8 Works Inspired By The Wizard of Oz

The Wizard of Oz is one of my favorite movies. Even though I have the DVD, and can curl up with it any time I desire, there’s something magical about catching it on television.

It aired in back to back showings last weekend, and as I watched, I was reminded of how powerful this film is as an American cultural icon, as a shared American experience. Who wasn’t frightened of the flying monkeys as a child? Who doesn’t smile when they hear the words, “And Toto, too!”?

At some of my writing workshops, instructors encouraged us to collect “seeds” as others read their work. These are particular bits of writing that catch your imagination and inspire new ideas. As a work of art, The Wizard of Oz (based on the novel The Wonderful Wizard of Oz) is fertile as a fat lady rabbit. Just look at this mere slice of creativity its seeds have inspired (including a great Marj Hahne poem at the end of this post):

1. Goodbye Yellow Brick Road
Released in 1973, this is one of Elton John’s best and best selling albums. It also includes the song of the same name, with lyrics by Bernie Taupin. Ben & Jerry’s “Goodbye Yellow Brickle Road” is a 2008 homage to Elton’s classic, in chocolate ice cream, peanut butter cookie dough, butter brickle and white chocolate chunks, developed to commemorate Elton John’s first concert in Vermont.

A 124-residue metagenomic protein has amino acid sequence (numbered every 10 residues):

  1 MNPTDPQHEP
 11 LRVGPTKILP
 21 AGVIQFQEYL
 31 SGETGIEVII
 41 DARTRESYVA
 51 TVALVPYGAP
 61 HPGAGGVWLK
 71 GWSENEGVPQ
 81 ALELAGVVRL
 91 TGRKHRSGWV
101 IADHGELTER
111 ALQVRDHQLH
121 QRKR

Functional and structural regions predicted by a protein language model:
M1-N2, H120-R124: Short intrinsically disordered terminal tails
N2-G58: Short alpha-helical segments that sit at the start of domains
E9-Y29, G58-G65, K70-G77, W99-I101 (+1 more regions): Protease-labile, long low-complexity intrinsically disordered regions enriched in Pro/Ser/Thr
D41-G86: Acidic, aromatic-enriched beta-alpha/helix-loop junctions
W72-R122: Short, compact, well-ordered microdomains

2. The Wiz
Diana Ross is Dorothy. Lena Horne is Glinda the Good. Michael Jackson is the Scarecrow. And the great Richard Pryor plays the Wiz. This brilliant 1978 Motown production, directed by Sidney Lumet and nominated for four Oscars, was billed as an “An African American adaption of The Wizard of Oz that tries to capture the essence of the inner-city experience.” It’s technically a second-generation seed, since The Wiz was based on the book of the same name, which was inspired by Dorothy Gale and her friends.

3. Dunkin’ Munchkins
Well, it’s not exactly art, but these bite-sized “donut holes,” introduced in 1972 by Dunkin’ Donuts and sold in boxes of 25 no doubt were named for the small denizens of Oz’s Munchkin Land.

4. Wicked
A mashup of wizardly and witchly wonders, this 2003 Broadway musical (based on a novel by Gregory Maguire) is the story of the witches of Oz. They meet as schoolgirls, long before a tornado drops Dorothy’s house on one of their sisters, and despite their differences, become friends.

5. Toto
What is it about the 70s? Because he’d just seen The Wizard of Oz, Drummer Jeff Porcaro (who died in 1992) got in the habit of writing “toto” on demo tapes he made with his yet-to-be-named band, consisting of keyboardists David Paich and Steve Porcaro, and guitarist Steve Lukather. This was only designed to distinguish these tapes from their studio work. However, the name stuck, and in 1976 a legend was born, even if most people only remember their single, “Hold the Line.”

6. Ruby’s Slippers
This 2009 novel by Leanna Ellis is a modern, Christian twist on The Wizard of Oz. A tornado busting through Dottie Meyer’s Kansas farm (and putting her in a three-month coma) is only the start of her voyage to find her family and, some readers say, God.

7. The Wizard of Id
Created in 1964 by Brant Parker and Johnny Hart (coincidentally, both died in April of 2007) this syndicated comic strip about the medieval kingdom of Id still appears in almost 1000 newspapers around the world. Parker’s son, Jeff, and Jeff’s wife, Nicola, are currently creating the strip.

8. And one of my favorite seed-blossoms, this poem by Marj Hahne.

Dorothy Gale: The Post-Oz Years

A sucker for smart guys, Dorothy Gale,
after graduating from Radcliffe with a doctorate
in anthropology, stayed in Cambridge for its dating
scene but soon grew bored of scholarly discourse